These winter flowering cyclamen are a delight and over the years we have increased their numbers so that we can use them to carpet beneath the light canopies of large evergreen azaleas (also coming in to flower now) and in open woodland areas. They have a remarkably long flowering season of months but don’t hold on to their foliage very long after flowering and their corms are quite small, so they discreetly disappear amongst the leaf litter when dormant.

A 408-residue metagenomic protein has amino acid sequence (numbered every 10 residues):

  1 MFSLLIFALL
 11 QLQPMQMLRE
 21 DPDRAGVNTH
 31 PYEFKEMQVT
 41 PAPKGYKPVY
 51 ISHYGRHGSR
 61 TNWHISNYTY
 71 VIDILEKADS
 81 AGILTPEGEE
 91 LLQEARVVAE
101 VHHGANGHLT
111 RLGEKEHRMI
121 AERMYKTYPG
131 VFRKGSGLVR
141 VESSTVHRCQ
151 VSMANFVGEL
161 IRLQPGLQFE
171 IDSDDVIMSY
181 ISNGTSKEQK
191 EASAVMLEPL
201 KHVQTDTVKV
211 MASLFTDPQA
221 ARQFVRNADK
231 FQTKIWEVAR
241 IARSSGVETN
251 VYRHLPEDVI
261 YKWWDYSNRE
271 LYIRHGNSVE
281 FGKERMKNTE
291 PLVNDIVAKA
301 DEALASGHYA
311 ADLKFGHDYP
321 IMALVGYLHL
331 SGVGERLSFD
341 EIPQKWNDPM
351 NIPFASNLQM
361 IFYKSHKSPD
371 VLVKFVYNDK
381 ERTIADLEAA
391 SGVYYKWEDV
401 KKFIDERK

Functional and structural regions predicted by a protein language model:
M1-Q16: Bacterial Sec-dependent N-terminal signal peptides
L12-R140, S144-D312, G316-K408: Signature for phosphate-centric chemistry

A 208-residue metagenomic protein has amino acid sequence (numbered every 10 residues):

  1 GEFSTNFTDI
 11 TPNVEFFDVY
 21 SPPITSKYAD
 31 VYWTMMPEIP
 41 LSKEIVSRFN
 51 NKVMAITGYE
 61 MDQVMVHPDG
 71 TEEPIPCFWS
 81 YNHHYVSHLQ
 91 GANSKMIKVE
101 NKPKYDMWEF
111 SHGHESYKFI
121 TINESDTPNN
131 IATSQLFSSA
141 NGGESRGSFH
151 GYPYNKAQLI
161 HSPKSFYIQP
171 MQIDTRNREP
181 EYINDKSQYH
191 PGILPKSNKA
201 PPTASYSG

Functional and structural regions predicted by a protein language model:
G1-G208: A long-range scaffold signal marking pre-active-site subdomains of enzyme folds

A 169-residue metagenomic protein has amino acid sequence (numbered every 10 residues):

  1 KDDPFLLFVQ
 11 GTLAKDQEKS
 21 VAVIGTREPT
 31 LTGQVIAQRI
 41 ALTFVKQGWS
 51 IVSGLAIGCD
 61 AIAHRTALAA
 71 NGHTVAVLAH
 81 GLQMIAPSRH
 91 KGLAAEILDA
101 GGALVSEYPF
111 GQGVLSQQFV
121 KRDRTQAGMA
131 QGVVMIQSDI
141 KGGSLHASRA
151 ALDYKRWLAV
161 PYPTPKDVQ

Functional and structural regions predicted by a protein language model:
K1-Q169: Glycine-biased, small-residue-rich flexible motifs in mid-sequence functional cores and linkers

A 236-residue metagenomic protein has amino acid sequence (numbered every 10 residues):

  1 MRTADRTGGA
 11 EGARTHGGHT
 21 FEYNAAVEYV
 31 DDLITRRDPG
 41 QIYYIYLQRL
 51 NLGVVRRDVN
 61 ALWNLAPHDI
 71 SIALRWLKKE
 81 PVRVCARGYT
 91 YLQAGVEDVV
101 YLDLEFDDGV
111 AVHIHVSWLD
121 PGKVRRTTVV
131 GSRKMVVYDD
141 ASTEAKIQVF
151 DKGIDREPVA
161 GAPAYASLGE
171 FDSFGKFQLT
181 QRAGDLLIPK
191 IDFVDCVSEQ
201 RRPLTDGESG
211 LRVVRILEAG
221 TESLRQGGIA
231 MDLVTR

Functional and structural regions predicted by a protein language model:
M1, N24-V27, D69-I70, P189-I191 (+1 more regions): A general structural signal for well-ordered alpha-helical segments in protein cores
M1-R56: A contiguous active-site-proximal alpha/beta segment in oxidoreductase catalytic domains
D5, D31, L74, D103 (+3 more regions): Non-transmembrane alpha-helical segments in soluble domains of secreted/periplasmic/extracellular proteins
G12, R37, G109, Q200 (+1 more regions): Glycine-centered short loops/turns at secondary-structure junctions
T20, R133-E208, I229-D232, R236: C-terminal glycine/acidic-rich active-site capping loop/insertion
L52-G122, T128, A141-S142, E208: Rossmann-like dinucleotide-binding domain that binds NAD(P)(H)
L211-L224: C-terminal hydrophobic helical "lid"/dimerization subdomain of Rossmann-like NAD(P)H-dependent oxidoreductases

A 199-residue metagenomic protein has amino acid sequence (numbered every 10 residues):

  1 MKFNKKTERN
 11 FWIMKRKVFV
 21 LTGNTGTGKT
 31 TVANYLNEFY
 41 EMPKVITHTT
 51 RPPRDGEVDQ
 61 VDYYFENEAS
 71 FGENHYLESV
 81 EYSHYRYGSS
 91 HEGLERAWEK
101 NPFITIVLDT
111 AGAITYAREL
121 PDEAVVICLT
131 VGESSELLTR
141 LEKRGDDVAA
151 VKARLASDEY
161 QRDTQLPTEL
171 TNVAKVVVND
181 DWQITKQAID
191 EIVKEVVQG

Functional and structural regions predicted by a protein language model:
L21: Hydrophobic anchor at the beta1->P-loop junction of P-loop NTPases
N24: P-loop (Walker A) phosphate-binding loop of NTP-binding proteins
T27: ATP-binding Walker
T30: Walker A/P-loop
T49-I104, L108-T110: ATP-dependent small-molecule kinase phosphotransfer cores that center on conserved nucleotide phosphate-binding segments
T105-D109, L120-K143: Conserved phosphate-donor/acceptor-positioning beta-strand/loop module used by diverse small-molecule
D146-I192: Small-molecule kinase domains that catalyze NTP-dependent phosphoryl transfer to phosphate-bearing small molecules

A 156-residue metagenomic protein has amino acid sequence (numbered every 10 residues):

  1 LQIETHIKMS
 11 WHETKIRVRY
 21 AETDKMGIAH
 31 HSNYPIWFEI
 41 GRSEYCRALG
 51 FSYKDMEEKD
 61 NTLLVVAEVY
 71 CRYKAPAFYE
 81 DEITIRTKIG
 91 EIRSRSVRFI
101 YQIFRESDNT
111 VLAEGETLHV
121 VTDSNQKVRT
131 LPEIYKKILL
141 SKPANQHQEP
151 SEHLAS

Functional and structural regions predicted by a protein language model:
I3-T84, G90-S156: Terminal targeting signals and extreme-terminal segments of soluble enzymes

Technically these go by the tongue twisting name of Cyclamen coum ssp caucasicum (the ssp stands for sub-species) and the caucasicums are a great deal more successful in our conditions than the straight coum. They hail from a wide area along the western edge of the Black Sea from Georgia southwards through Turkey to Northern Iran, including the Caucasus Ranges, where they can apparently be found growing from sea-level up to 2000 metres. It is the tolerance of sea level which means they will do with us where we don’t get an alpine chill. The Cyclamen Society (based in Britain) have been sending expeditions for years to try and establish the geographic distribution of the different forms of coum but the political instability of the area poses difficulties. The British have a wonderful history, second to none, of intrepid plant hunting and botanical research but they also have a healthy survival instinct. You won’t often see any forms of Cyclamen coum offered for sale, but if you know of somebody with some plants, they are easy to raise from fresh seed.